Nelson Tasman reels in surprisingly strong results in the latest Quarterly Economic Monitor for August - September 2020.
Posted on Friday 20 November 2020
The data is demonstrating that Nelson Tasman has bounced back from the COVID-19 lockdown and is doing well on many fronts.
September quarterly performance is strong, and the year to September overall, which includes both the national lockdown and the Auckland lockdown, is showing that we were doing better than the country as a whole.
Our strength in the Primary sector has underpinned this recovery. Despite this positive performance over the last quarter, we are cautiously optimistic because of the prospect of a number of headwinds in the short-medium term as we enter the traditional peak visitor period it remains to be seen how much increased domestic travel can do to offset the lack of international visitors.
Also as the region in NZ who generates the greatest proportion of GDP from exports, the current economic challenges being created in our core consumer markets is likely to have some impacts.
“We are cautiously optimistic about the short-and long-term effects of COVID on our region. While there have been some good outcomes for local businesses, there is a mixed recovery. We must remember that some people are still doing it tough and are facing huge uncertainty”, says Mark Rawson, Chief Executive for the Nelson Regional Development Agency.
GDP for the September 2020 quarter is up 3.4% compared to 2019. For the whole year to September, GDP is down only 1.2% compared to a 3.3% loss for Total NZ which is well ahead of previous forecasts.
Thanks to our locals and the NZ visiting public, consumer spending is booming, with the September 2020 quarter being 10% up on the September 2019 quarter. Again, the whole-year result to September shows only minor losses with a spending decline of only 0.3%, compared to a 2.7% decline for the national economy.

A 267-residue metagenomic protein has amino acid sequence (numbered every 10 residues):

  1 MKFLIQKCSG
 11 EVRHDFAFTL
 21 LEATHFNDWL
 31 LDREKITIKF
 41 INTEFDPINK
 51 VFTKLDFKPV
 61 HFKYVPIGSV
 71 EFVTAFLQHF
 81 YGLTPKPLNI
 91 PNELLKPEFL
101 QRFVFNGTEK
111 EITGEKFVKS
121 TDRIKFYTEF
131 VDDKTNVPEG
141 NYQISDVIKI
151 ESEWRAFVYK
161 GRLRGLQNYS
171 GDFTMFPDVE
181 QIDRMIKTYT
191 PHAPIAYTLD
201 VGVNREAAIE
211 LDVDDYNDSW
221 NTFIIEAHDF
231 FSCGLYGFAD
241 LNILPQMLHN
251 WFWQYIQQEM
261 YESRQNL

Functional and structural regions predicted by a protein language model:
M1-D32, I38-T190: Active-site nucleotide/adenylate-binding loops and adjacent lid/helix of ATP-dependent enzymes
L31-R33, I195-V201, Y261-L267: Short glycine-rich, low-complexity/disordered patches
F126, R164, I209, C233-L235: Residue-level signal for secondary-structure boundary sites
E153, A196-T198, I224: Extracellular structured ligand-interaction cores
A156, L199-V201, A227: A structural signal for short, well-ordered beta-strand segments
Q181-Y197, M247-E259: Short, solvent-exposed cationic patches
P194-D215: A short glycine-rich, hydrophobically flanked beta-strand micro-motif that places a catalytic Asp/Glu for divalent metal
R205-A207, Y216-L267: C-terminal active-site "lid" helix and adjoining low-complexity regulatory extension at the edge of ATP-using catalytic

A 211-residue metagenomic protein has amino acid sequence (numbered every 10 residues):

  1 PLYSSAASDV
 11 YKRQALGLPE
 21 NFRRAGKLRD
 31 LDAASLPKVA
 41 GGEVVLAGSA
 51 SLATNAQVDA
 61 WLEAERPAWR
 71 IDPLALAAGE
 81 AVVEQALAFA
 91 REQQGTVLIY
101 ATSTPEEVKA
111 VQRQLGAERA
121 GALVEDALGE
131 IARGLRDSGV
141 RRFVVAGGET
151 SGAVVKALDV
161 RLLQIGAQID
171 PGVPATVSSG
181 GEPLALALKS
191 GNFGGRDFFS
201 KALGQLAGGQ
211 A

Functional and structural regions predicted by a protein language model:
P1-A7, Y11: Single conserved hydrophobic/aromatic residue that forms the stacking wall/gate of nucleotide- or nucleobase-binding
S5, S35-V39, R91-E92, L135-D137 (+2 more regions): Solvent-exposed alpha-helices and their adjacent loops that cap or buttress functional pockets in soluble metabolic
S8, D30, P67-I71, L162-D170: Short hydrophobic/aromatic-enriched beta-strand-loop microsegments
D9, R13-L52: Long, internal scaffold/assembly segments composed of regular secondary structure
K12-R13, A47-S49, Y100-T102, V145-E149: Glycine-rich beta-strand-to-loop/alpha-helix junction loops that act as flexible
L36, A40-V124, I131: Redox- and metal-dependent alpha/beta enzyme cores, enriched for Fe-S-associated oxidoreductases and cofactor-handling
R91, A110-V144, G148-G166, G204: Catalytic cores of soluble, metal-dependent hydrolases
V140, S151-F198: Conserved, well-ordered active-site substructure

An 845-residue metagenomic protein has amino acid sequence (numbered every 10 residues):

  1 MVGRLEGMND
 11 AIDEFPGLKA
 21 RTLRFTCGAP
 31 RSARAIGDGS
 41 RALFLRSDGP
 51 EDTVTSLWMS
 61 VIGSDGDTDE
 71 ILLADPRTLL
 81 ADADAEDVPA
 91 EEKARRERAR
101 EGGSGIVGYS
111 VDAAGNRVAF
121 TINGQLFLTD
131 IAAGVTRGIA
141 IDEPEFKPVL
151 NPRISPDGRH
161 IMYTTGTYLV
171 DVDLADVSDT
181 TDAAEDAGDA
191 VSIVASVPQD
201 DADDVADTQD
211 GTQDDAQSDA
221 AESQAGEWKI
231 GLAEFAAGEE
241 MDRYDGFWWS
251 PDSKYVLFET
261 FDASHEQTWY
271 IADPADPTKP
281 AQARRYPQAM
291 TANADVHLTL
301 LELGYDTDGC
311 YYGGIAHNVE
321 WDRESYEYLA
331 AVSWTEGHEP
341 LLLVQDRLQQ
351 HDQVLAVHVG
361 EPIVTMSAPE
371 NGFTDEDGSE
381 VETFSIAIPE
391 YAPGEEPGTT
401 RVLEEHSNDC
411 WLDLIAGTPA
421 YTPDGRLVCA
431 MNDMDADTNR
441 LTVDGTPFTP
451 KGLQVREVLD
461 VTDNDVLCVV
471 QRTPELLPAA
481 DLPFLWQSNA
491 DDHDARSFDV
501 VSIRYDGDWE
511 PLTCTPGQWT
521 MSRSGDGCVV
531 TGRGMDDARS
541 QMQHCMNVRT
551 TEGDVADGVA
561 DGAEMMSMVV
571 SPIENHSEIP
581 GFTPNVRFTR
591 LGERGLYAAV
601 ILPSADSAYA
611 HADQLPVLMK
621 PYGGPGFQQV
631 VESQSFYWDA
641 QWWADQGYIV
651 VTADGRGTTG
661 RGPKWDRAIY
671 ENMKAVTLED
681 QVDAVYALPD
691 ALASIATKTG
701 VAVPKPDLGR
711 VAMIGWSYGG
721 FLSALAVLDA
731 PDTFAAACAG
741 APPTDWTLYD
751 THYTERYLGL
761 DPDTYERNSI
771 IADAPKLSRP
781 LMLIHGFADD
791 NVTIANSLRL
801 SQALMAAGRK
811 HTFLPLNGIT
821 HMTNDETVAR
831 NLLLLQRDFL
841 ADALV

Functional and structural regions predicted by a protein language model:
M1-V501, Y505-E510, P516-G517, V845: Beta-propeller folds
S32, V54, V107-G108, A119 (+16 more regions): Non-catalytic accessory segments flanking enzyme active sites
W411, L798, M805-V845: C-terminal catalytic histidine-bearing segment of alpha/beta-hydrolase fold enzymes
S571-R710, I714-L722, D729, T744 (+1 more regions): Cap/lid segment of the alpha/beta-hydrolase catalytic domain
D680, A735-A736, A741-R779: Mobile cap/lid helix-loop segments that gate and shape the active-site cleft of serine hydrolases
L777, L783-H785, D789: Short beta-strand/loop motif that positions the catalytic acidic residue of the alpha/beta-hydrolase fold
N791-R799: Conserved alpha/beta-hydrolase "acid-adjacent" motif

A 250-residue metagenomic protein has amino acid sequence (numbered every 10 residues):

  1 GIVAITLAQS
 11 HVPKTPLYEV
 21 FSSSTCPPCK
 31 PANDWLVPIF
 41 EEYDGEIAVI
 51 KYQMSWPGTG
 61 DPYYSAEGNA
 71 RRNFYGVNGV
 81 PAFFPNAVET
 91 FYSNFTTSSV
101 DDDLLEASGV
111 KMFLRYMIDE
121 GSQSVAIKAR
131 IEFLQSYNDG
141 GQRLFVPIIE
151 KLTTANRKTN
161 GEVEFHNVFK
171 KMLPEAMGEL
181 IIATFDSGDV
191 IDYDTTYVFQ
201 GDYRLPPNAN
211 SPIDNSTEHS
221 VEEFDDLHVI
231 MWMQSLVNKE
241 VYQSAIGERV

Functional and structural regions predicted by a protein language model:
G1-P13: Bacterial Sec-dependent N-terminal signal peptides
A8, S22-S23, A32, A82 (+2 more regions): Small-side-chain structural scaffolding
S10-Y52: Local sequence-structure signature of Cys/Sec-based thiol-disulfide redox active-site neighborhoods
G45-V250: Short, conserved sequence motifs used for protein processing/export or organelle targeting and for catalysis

Although spending in the region is up 3.4% on last quarter, there are still concerns about how visitors are spending. While many are getting out and about, enjoying the local pleasures, a lot are opting for self-guided experiences and self-facilitated tours, making guided tour operators anxious for what the future will bring.
Earlier this year, an economic forecast completed by Info metrics painted a grim picture for the region with almost 1 in 10 jobs expected to be lost. The impacts of COVID on employment continue to be felt as the labour market remains relatively tight, with the average unemployment rate over the year to September 2020 at 3.4%, compared to 4.4% nationally. As expected, Jobseeker numbers are still increasing from 2,678 people in the March 2020 quarter, to 3,841 in the current quarter.
This means there is still a challenge for businesses seeking to recruit some types of staff. With a busy season of harvesting ahead for the region, this figure will be one to watch as local growers have their opportunity now to secure staff off the back of the Christmas holiday season, from February onwards.
Overall, we are pleased to see results to show that the region is bouncing back. We are keeping positive about the future and what lies ahead of us, albeit with a similar level of uncertainty that is experienced nationwide and won’t be going away anytime soon.
For the full report visit: https://www.nelsontasman.nz/do-business/insights/
For more information, please contact: Mark Rawson Mark.Rawson@nelsontasman.nz
About Project Kōkiri
Project Kōkiri is a collaboration to respond to and mitigate the economic impacts of COVID-19 on the Nelson Tasman region.
The aim is to enable an economic response and regeneration that will stimulate the economy, protect and create new jobs and accelerate investment into the region.
The response has been initiated and led by the Nelson City Council, Tasman District Council, the Nelson Regional Development Agency, the Nelson Tasman Chamber of Commerce, Mana Whenua and the regionally based Government agencies including MSD, MBIE and MPI.
The work of Project Kōkiri is integrated into the wider response to COVID-19 including the regions Civil Defence and Emergency Management (CDEM) group.
Project Kōkiri acts as the “war room” of the economic response and regeneration working to cushion the immediate impacts of the economic fallout, fuel our recovery efforts and rebuild a more resilient and sustainable economy for the people of Nelson Tasman.